Monday, March 10, 2014

The power of avocado

I woke up last Saturday to several emails and voice mails asking for my view on guacamole. That isn’t usually how my weekend starts. But it turns out that Chipotle issued some statement in their annual report about risks of price increases, and among them was avocado. I presume this is mainly related to the current drought, but then Chipotle wrote something about this being a possible trend and cited a paper we wrote nearly 10 years ago with some projections for avocado.

None of that would have amounted to much, but I guess it was a slow news day and reporters rarely pass up the chance to use “Holy Guacamole” in a headline (nor should they). Today I checked and a search for “avocado Chipotle” on Google News gives over 6000 results, ranging from the predictable to the fairly impressive “Guacapocalypse”.

The study we did looked at state level data and tried to infer climate sensitivity for a range of high value crops. Avocados were one that seemed to suffer with very high late summer temperatures. This was based on only a couple of hot years and so the uncertainties were quite large, as we reported in the study. We also did some follow up work with more data and more fancy statistics in what I consider a better paper. There we decided to focus on crops where the relationships were most robust, and that didn’t include avocado. But it did include some popular crops, namely the four shown below (figure shows distribution of projected impacts in terms of % yield, not including CO2 effects). Which makes me wonder what the best headline for a story on cherries would be? I’m sure Max has already thought of a few good ones.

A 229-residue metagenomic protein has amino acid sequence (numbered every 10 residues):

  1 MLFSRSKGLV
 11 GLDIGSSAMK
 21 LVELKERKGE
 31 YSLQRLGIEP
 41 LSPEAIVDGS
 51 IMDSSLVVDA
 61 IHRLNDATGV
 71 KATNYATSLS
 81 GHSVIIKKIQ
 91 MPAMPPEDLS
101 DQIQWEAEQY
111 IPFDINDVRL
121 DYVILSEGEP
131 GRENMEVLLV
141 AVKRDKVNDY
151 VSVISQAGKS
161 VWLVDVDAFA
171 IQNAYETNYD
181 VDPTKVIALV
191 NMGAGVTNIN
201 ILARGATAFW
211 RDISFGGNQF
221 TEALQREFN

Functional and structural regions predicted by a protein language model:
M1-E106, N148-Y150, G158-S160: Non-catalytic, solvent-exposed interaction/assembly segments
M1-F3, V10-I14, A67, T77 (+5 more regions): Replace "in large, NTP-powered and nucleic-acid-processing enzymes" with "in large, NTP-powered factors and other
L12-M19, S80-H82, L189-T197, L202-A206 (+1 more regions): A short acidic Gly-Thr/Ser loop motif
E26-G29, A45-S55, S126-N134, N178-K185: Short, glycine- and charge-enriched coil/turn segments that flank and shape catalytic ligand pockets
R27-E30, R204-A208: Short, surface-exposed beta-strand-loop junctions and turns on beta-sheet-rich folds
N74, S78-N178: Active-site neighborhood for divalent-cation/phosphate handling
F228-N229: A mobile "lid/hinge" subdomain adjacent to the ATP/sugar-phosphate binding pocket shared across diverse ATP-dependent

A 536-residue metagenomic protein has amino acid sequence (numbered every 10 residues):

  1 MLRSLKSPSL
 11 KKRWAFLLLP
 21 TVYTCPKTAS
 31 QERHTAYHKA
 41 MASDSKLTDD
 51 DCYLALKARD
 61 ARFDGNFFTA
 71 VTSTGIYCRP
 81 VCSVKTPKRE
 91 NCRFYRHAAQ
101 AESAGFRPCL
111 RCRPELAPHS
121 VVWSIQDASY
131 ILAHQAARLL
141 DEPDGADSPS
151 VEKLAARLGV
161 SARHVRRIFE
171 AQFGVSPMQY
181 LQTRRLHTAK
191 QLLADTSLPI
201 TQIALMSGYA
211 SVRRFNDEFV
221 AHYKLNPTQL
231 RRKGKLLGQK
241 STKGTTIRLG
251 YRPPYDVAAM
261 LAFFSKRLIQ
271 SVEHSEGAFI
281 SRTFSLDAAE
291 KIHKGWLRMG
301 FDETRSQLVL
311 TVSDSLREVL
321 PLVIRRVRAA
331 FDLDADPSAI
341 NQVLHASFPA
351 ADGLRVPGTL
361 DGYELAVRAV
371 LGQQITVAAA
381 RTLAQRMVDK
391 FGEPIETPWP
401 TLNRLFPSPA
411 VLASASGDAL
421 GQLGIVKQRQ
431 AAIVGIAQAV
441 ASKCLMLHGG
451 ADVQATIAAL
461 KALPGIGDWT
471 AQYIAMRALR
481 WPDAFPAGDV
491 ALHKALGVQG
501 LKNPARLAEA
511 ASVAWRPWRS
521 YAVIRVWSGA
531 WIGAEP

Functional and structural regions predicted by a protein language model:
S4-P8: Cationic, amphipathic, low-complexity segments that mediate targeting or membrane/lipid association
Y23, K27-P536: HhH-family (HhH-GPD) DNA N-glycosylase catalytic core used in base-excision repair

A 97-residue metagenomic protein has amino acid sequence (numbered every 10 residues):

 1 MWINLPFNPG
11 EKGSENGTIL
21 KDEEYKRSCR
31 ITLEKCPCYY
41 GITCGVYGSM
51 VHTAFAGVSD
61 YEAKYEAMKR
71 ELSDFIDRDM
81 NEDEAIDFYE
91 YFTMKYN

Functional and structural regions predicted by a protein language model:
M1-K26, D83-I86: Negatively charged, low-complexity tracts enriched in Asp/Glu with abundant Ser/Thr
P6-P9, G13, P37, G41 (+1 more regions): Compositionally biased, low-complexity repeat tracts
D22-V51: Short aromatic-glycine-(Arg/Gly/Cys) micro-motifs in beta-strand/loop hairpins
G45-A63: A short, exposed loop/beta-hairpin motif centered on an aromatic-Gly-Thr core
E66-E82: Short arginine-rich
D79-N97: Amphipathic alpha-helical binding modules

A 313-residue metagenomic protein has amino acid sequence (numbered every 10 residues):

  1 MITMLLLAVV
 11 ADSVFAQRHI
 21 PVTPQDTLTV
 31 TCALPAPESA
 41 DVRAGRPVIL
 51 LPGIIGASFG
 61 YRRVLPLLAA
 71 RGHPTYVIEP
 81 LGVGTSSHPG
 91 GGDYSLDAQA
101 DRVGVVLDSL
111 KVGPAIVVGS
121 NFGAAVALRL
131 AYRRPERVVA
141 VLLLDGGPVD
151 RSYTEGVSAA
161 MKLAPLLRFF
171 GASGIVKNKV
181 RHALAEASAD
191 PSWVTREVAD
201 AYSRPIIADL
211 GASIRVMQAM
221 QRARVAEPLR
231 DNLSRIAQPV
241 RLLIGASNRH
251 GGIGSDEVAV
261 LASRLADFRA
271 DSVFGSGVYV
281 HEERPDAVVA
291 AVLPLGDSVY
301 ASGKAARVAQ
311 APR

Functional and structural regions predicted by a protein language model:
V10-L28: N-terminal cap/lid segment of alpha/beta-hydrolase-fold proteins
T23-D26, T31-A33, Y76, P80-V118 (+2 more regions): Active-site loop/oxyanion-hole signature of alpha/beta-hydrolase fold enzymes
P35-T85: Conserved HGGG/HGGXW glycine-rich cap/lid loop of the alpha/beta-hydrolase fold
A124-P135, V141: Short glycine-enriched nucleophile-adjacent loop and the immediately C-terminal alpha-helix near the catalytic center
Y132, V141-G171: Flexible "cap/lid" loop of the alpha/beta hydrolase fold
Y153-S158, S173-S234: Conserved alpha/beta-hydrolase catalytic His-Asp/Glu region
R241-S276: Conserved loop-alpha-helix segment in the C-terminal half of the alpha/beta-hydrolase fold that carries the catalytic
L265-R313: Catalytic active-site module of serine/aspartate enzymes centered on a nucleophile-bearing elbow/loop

Maybe I’m over-analyzing (and by maybe, I mean almost definitely) but I think the episode demonstrates a few common things. First, it is very difficult to contrast current trends in crop yields or prices to what would have happened without anthropogenic climate change. Max’s last post discusses this issue, one he and I have been grappling with for years in our service for the IPCC. Should we expect more down years for avocado in the future? That’s not an easy question, certainly not one I’ve looked at enough for this particular crop to offer a firm answer, even if one was possible.

Second, the media has a bit of a tendency to exaggerate things. I assume I’m the first person to ever notice this. (That was sarcasm). Things are either a total non-issue or the end of the world, and nothing in between is newsworthy. That makes it tricky to communicate an issue like climate change where almost everything is somewhere between these two extremes. 

Third, and probably most important, is that people really take what businesses say related to climate change risks very seriously. The shame is that I know a lot of businesses are convinced of the science and have thought a lot about risks posed by climate change, but they rarely make these concerns public. I recall sitting on a panel at a large agricultural company and was asked what the company could do to help society prepare for climate change. My answer was that they should not be so silent about the issue. They were the third agricultural company that year to tell me they believe the science, that they are concerned about the risks, but that they don’t dare talk publicly about it for fear of alienating customers who see climate change as a political issue.

As a bit of consolation for US readers, please know it is hard to find an avocado here in Australia for less than $3 a piece. So that extra $2 for guacamole at Chipotle is a real bargain. I hope there’s still some left when I get back!

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